• Challenges in the local legal environment, including ownership of data
  • Ethical issues in releasing or sharing of indigenous and community knowledge, and the relationship between project participants and investigators particularly in the context of historical expropriation of resources
  • Local and global issues of capacity and expertise in the management and sharing of data

The duration of the current project will be fifteen (16) months, commencing September 2015 and ending in December 2016. The project will focus on auditing the data being produced by the participating projects, supporting the development of data management and sharing plans, and surfacing and cataloguing issues that arise.

URL : Exploring the opportunities and challenges of implementing open research strategies within development institutions

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Assessment of and Response to Data Needs of Clinical and Translational Science Researchers and Beyond

Objective and Setting

As universities and libraries grapple with data management and “big data,” the need for data management solutions across disciplines is particularly relevant in clinical and translational science (CTS) research, which is designed to traverse disciplinary and institutional boundaries.

At the University of Florida Health Science Center Library, a team of librarians undertook an assessment of the research data management needs of CTS researchers, including an online assessment and follow-up one-on-one interviews.

Design and Methods

The 20-question online assessment was distributed to all investigators affiliated with UF’s Clinical and Translational Science Institute (CTSI) and 59 investigators responded. Follow-up in-depth interviews were conducted with nine faculty and staff members.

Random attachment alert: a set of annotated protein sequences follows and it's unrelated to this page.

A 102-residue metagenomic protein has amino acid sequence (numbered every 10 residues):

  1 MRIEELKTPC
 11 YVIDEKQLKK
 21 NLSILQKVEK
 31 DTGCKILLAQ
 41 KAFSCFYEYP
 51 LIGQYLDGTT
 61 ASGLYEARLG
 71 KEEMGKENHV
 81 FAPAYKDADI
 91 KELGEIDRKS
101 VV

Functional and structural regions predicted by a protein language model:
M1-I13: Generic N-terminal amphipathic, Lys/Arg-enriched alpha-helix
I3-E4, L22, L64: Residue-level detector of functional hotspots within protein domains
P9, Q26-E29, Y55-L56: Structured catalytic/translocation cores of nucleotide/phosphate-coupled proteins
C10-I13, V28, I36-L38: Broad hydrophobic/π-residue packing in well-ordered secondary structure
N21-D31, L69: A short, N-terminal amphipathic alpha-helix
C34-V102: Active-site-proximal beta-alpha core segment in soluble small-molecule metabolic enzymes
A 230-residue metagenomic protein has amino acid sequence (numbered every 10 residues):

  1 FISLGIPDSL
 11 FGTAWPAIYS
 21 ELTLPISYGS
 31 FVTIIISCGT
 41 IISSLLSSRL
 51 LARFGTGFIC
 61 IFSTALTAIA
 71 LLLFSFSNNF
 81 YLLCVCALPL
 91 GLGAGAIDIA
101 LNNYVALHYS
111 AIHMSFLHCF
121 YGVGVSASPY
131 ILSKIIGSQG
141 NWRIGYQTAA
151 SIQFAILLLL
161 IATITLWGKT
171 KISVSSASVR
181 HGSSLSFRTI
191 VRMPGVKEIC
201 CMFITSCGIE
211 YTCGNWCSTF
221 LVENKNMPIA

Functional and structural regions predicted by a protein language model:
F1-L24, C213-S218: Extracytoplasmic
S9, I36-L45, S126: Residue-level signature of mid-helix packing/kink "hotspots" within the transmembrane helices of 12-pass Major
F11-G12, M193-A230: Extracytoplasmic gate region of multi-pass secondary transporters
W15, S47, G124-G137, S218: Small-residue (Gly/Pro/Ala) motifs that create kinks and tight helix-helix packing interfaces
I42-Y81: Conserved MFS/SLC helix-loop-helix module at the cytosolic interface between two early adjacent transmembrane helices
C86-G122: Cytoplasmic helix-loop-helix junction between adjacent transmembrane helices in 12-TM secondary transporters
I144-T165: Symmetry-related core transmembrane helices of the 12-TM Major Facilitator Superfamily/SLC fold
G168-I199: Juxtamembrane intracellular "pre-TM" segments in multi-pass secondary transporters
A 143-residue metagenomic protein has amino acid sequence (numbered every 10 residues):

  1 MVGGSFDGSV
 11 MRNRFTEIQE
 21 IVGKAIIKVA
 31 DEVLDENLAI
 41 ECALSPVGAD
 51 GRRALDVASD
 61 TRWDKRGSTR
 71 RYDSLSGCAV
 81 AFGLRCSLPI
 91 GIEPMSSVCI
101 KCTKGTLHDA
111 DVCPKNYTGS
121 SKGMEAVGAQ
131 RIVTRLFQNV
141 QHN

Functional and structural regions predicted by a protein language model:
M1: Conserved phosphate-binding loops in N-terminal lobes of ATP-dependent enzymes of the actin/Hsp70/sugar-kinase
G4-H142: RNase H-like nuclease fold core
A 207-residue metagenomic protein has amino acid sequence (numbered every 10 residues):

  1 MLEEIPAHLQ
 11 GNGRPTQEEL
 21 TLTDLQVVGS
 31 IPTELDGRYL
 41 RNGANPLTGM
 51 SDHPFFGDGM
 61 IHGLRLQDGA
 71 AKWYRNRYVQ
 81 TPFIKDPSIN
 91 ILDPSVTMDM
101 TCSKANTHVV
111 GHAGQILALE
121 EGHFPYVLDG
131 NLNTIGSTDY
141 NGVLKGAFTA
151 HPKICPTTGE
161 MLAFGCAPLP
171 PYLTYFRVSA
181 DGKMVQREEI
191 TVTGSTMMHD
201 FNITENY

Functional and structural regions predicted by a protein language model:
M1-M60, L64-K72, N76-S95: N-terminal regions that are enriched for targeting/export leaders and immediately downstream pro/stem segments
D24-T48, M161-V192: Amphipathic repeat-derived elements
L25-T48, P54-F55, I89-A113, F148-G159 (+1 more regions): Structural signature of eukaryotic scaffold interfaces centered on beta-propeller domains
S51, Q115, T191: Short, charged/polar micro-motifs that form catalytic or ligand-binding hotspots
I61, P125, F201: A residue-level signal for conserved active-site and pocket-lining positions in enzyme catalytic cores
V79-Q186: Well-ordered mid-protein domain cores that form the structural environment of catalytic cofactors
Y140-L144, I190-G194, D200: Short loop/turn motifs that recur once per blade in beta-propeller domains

Results indicate that UF’s CTS researchers have diverse data management needs that are often specific to their discipline or current research project and span the data lifecycle. A common theme in responses was the need for consistent data management training, particularly for graduate students; this led to localized training within the Health Science Center and CTSI, as well as campus-wide training.

Another campus-wide outcome was the creation of an action-oriented Data Management/Curation Task Force, led by the libraries and with participation from Research Computing and the Office of Research.


Initiating conversations with affected stakeholders and campus leadership about best practices in data management and implications for institutional policy shows the library’s proactive leadership and furthers our goal to provide concrete guidance to our users in this area.

URL : Assessment of and Response to Data Needs of Clinical and Translational Science Researchers and Beyond

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Data Management Plan Requirements for Campus Grant Competitions: Opportunities for Research Data Services Assessment and Outreach


To examine the effects of research data services (RDS) on the quality of data management plans (DMPs) required for a campus-level faculty grant competition, as well as to explore opportunities that the local DMP requirement presented for RDS outreach.